The Good Shepherd has an intimate relationship with the flock. Jesus said, “I know my own and my own know me.” We are told that in more primitive times and places we might imagine several different flocks and several different shepherds showing up at watering hole at the same time. The sheep mingled together and received nourishment, while the shepherds made the most of the opportunity for visiting and fellowship. But when the time came to move on, the shepherd would merely need to speak and the sheep of his folk would separate from the others and follow. They recognized his voice.
It’s takes time to build that kind of relationship. I have a pastor friend who was moved to a new church a few years ago. He had served his prior church for a long time and he was well loved. He could stand in front of those folks and say something like, “This is the direction we are now headed and the whole church would nod and agree to follow in that direction.” After a couple of weeks in his new church, he stood up and said, “This is where we are going.’ And the people did not respond. In fact it made them angry. Their refusal to follow was their way of saying, “We don’t know you yet. And we aren’t ready to follow you anywhere.” When he came to me for advice he seemed perplexed, but over the last two years he has worked to build that relationship and things are moving along smoothly.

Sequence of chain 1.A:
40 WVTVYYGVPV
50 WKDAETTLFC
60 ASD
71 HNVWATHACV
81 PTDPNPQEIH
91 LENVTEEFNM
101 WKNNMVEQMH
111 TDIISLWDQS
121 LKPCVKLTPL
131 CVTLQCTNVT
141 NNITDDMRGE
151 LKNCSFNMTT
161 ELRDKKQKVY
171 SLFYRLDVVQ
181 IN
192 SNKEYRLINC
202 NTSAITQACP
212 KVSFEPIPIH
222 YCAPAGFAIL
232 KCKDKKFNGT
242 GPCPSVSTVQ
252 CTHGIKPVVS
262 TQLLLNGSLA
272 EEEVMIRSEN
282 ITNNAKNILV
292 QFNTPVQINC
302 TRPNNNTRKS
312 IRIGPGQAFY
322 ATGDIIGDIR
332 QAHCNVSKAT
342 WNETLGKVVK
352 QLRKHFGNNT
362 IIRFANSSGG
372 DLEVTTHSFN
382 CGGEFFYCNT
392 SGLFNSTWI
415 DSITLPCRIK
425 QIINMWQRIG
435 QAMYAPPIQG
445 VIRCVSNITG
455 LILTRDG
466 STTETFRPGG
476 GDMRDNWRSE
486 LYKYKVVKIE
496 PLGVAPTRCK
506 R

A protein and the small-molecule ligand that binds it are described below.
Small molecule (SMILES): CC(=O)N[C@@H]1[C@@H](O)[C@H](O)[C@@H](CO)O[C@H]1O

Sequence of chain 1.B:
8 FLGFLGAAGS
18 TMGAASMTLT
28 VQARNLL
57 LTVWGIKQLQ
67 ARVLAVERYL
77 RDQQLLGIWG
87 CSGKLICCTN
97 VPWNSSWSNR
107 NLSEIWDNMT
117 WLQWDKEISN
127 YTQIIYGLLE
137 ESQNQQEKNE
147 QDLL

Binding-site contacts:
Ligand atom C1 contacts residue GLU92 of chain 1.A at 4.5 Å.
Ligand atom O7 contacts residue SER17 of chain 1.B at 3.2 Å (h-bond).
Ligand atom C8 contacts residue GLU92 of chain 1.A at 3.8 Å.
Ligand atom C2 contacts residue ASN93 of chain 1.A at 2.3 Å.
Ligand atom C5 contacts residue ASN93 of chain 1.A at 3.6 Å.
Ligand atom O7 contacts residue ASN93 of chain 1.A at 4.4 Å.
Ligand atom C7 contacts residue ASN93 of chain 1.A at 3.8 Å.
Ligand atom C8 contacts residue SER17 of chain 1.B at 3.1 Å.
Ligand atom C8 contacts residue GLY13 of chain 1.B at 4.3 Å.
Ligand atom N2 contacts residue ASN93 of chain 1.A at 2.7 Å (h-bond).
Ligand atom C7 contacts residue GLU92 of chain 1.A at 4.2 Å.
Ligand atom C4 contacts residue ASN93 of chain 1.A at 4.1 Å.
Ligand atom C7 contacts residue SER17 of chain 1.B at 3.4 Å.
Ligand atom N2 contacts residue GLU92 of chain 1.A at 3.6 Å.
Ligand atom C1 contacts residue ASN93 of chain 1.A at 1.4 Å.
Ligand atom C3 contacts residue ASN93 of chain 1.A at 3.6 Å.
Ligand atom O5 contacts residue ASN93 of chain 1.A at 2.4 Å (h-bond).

We know and trust the Good Shepherd, and over time we have come to recognize the Shepherd’s voice. We are in the throes of another election cycle in our country. The rhetoric that we have been hearing will increase and become even more vitriolic. I don’t know about you but I’m taking on the same mental posture I take when I’ve tried to teach a teenage son how to drive. In my best King James language, let me say, “Braceth thine self!” We will hear lots of voices calling us in lots of conflicting directions. We will likely hear some voices that will try to tell us what a “real” Christian is. It’s important for us to be able to recognize the voice of The Good Shepherd so that will know if the voice we are hearing is consistent with the Shepherd’s.
The Good Shepherd’s flock is a bigger that we might think. Jesus speaks of one flock and one shepherd but offers this disclaimer, “I have other sheep that do not belong to this fold.” The flock that Jesus gathers is a diverse and inclusive flock. It contains some sheep that get lost along the journey and some that have made getting lost a life habit. It contains Samaritans and tax collectors, and people of all political persuasions. The fact that the lowly, marginalized shepherds were the first visitors to see the Incarnated God, wrapped in cloth and lying in a manger, indicates that God is sending a message to our polarized world. The marginalized will be in God’s flock.
With this Good Shepherd we will find ourselves at every watering hole, shoulder to shoulder with all kinds of sheep. One flock does not imply sameness. And one of things I like about the United Methodist Church is that we are a diverse group and we are not of one mind on many different things, but we follow the voice of one Good Shepherd. We gather here for living water each week and we find ourselves loving the Shepherd and loving each other in spite of, and sometimes because of, our differences.
Jesus is the Good Shepherd who loves us sacrificially and leads us well. During this Easter Season we know that Jesus is the Risen Shepherd who is with us through trial and hardship and grief.